Imagine walking through a busy tourist area, all the usual big chain stores are there, music is blaring, lights are flashing, and shop workers are calling out for you to come inside and browse. There are people bustling all around you. You’re looking up instructions someone left on a Facebook forum and checking google map as you weave your way through the chaos. And then, you find it, Myeongdong Kyoja. It’s understated and elegant. A stark contrast to its neighbors. Dark wood paneling creates a feeling of calm and nostalgia as you walk through a corridor to the main restaurant. You’re shown to a seat designed for solo diners with a partition between you and the person opposite you. You order Kalguksu (칼국수) because you’ve heard is the best in Korea. In no time at all you’re sitting in front of a large bowl steaming hot broth filled with plump white noodles and several sumptuous looking dumplings. Beside you the waitress places a small dish of the most potent kimchi you’ve ever seen.
This was the path I followed to my other world experience at Myeongdong Kyoja in the heart of Seoul, South Korea.
The most famous Kalguksu in Korea
Myeongdong Kyoja has just a few items on the menu and the most popular is their Kalguksu. It’s a widely loved dish made from knife cut wheat noodles cooked directly in a deep, rich flavored broth. It’s not common to get dumplings in Kalguksu, but at Myeongdong Kyoja your Kalguksu comes with several plump meaty dumplings served in the noodle soup.
While waiting for the noodles to cool a little, take a stab at the kimchi. It’s a chunkier kimchi than most, with a strong and spicy garlic sauce coating each piece of fermented cabbage. It is prepared only a day in advance, making it a style of kimchi unique to Myeongdong Kyoja. At first it was too spicy for me, but after a while, I came to love it. Picking up the slippery noodles with my chopsticks, I wound them round and round with a newly learned flick of my wrist to yield mouthful after mouthful of delightfully chewy flavor infused noodles. I slurped on the hot soup in between and I picked at the spicy kimchi.
Once I’d eaten about half the noodles, I started dipping pieces of kimchi into the broth. This removed some of the spicy sauce from the pieces of cabbage and imbued the kimchi flavor into the broth creating a mildly spicy garlicky soup which was a great pick me up as I neared the end of the mammoth sized bowl.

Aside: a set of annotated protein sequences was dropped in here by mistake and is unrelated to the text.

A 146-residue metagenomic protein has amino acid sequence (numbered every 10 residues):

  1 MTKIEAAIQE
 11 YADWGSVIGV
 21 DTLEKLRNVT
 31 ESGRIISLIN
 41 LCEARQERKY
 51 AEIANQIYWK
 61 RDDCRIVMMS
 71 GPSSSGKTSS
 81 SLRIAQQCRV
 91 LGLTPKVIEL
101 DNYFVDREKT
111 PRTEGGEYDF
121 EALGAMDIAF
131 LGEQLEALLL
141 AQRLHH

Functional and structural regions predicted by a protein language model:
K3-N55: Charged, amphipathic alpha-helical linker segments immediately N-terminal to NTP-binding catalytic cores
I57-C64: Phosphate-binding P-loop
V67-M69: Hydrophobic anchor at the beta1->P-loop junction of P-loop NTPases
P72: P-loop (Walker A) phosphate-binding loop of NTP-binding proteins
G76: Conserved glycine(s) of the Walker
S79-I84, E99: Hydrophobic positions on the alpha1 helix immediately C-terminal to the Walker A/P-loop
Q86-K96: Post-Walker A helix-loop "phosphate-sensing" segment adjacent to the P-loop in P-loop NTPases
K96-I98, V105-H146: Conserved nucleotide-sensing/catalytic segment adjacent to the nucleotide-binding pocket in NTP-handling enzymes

A little history
After I finished the bowl, I sat and enjoyed that full-stomach satisfaction that comes only after a hearty substantial meal. Other patrons had come and gone, with the fast service ensuring the tables turned over quickly. But as there was no queue, I sat for just a few minuets taking in the whole scene. I could easily imagine people coming here when Korea was a very different country.
Myeongdong Kyoja opened in 1966, just 13 years after the end of the Korean war. As Korea was rebuilding and students were once again attending university, I have no doubt both workers and students filled this beautiful restaurant, devouring hot noodles, soup and dumplings and racing back outside to carry on with their important work fully nourished and deeply satisfied.
Myeongdong Kyoja is featured in the Michelin Guide for Seoul, so I’m sure they’ll be serving multitudes of hungry diners for years to come.
Price and free rice
It’s only 8,000won for the Kalguksu and you can ask for rice on the side which is free. Personally, I couldn’t fit in any rice, but if you’re really starving, don’t for get to ask!
How to find Myeongdong Kyoja
There are two locations in Myeongdong. Make sure you head for the original at 29, Myeongdong 10-Gil, Jung-gu, Seoul. From Myeongdong Subway Station take exit 8. Turn left on to Myeongdong 10-gil (gil is a road) and head straight for about 150 meters and you should find it. Happy eating!